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Accessibility in Ableism

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The term “ableism” already has its own Wikipedia page which is broken up into sections detailing things such as the etymology and terminology of “ableism,” and providing information regarding legislation . I think a lot of what is talked about in this Wikipedia page is important and of value, however I also feel that there is not much discussion about accessibility and how that plays a crucial role in producing ableism in our society. What I know about the term from my own personal knowledge is that ableism is a form of discrimination which manifests itself in opposition to people who are not able-bodied. What I would add firstly to this entry is a history of the different models of disability to provide a better contextual understanding of how people have been dis-abled by our society which is inherently constructed in inaccessible ways . I would have added the multiple ways of defining and identifying disability which society relies on. These methods of proscribing disability are known as ‘models of disability.’ The most common model is the medical model which posits disability as a disease or condition that can be cured, and if not, treated to an acceptably mute state (Clare, 2000). Secondly, the charity model believes that disability is a tragedy that can be erased via generous charitable donations (2000). Thirdly, there is the supercrip model. This model looks at people with disabilities as awesome and heroic just for living their daily lives. People with disabilities are seen as inspirational to enabled people; opposite to dis-abled people (2000). Lastly, there is what is known as the moral model which is concerned with disability as a condition resulting from a moral weakness in the individual. It removes culpability away from the society which has been constructed with—and continues to reproduce—environments and cultural practices which make people disabled, and instead places the blame on the individual’s own presumed wrong doing (Clare, 2000, p. 360). Disability scholar Rosemarie Garland-Thomson proposes that feminist disability scholars adopt language and ways of speaking about people with disabilities which could be more in-line with the values of critical disability studies such as “bodies that violate the normative standards and expectations of bodily form and function,” “people who identify as disabled,” or also “people who are considered disabled” (Garland-Thomson, 2005, p. 1558). This form of discourse is especially important because it differs to and empowers the individual to self-define themselves. This idea of self-definition is very strong in anti-ableist communities, particularly because it means being able to reframe narratives being made about people with disabilities and being able to control how oneself is represented. Ashley McAskill discusses this in the context of performance, specifically centering her text on the relatively new emergence of “inspiration porn.” McAskill talks about a performance which has happened right here in Montreal with Concordia’s Critical Disability Studies Working Group (CDSWG) in response “to the inaccessibility of some of the Encuentro events” (McAskill, 2016, p. 210). The Encuentro was a conference and performance festival which was being held in Montreal but which had not made several of their events accessible to all performers. By responding to this inaccessibility with their own political performance of carrying up pieces of their wheelchair, members of the working group such as Lindsay Eales and Danielle Peers directly engaged with the term in discussion, ableism. Personally, I do not see any limitations in respect to the usefulness of examining performance for its ableism and its accessibility. In fact, I think it is crucial that we do not stop ourselves from being critical of performance. We may want to say that perhaps being so demanding of performances to maintain accessibility is a lot to ask, of course we cannot forget, some could argue, that not every artist has the resources to assure access to any and all of their works. But then I would like to ask, as Garland-Thomson pointed out in concert with McAskill, what do we say to the risk of and dangers of representational violence when people with disabilities do not get the right to re-present themselves? McAskill cites Arseli Dokumaci who said that the value of the performance done in conversation with Encuentro was that it began a discussion about “who gets to perform and represent others, or who gets to be represented?” (2016, p. 211).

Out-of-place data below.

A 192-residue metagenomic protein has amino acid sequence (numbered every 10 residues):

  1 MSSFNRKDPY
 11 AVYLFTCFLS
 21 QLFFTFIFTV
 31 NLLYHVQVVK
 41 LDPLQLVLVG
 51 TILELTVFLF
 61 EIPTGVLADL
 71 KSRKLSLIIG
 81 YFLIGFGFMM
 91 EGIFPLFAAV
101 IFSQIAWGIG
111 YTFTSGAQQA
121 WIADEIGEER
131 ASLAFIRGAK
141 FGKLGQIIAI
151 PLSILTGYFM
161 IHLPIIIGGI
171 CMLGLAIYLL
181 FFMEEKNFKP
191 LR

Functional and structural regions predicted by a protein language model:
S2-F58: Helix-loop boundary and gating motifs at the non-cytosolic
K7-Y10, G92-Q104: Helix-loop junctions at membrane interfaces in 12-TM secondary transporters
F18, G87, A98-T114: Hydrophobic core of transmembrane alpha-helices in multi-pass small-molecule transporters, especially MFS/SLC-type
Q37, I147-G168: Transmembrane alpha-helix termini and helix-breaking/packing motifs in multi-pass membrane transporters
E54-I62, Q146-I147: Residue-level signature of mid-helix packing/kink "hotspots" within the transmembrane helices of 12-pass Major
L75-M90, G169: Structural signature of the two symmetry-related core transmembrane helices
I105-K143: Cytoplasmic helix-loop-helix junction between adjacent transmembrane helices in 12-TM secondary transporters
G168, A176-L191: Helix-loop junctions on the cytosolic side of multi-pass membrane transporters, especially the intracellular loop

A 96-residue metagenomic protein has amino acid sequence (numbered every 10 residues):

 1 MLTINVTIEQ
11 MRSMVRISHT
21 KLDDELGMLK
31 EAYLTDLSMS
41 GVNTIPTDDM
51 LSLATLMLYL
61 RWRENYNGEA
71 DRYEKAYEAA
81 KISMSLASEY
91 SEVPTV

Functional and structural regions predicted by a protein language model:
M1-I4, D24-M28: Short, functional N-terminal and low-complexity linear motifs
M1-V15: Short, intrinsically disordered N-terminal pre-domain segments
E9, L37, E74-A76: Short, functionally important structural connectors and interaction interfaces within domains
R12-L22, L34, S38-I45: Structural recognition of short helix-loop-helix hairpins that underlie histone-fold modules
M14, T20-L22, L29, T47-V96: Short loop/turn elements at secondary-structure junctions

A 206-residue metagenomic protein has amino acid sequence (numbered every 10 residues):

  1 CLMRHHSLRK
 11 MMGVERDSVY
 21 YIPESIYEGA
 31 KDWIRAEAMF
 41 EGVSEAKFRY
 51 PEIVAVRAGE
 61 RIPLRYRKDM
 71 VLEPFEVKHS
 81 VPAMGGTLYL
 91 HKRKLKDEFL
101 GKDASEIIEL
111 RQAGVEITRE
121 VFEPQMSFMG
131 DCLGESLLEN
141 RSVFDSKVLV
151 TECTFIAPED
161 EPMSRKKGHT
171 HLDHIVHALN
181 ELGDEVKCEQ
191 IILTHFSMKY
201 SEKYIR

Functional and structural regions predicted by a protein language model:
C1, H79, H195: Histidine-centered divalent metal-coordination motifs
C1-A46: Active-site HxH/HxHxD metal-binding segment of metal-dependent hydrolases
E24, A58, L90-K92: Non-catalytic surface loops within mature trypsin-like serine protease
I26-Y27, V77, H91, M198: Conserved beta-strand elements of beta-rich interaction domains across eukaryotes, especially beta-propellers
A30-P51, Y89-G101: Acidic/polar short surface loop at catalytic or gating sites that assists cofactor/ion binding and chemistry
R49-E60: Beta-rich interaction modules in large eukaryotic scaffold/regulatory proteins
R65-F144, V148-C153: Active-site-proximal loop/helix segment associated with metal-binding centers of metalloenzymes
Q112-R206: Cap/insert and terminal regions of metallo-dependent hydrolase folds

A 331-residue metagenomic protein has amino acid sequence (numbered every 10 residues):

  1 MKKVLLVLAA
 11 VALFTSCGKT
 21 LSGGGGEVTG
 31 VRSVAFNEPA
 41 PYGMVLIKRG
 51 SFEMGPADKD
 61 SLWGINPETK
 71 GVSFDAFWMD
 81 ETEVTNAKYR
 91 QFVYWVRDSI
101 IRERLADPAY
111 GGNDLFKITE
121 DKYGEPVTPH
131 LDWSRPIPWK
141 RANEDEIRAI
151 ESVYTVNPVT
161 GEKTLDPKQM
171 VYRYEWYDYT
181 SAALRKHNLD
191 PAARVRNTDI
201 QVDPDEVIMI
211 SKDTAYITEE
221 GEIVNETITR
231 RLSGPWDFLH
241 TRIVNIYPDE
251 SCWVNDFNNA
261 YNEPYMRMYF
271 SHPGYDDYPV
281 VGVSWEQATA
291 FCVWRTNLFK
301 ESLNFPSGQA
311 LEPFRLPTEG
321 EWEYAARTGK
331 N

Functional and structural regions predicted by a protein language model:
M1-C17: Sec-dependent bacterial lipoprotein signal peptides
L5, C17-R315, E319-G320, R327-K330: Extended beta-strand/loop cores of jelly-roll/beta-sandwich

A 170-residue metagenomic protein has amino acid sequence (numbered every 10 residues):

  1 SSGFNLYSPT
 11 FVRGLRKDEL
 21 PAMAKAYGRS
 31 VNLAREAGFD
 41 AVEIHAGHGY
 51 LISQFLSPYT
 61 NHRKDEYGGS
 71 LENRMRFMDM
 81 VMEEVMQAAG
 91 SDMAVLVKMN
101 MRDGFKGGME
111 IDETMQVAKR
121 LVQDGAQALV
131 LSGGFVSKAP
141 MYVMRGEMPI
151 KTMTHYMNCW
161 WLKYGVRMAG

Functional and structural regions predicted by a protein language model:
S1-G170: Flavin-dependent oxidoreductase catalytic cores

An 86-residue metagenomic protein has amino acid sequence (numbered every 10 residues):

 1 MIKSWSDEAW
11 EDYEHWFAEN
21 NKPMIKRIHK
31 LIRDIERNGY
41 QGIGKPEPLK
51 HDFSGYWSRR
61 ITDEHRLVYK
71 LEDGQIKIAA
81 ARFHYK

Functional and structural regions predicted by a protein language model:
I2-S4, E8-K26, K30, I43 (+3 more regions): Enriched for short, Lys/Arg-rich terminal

References[edit | edit source]

Clare, E. (2000). Stolen Bodies, Reclaimed Bodies: Disability and Queerness. Public Culture, 13(3), 359-365. Retrieved November 2016 Garland-Thomson, R. (2005). Feminist Disability Studies. Signs: Journal of Women in Culture and Society, 30(2), 1557-1587. Retrieved November 2017 McAskill, A. (2016, Fall). "Come and see Our Art of Being Real": Disabling Inspirational Porn and Rearticulating Affective Productivities. Theatre Research in Canada, 37(2), 201-216. Retrieved March 2018

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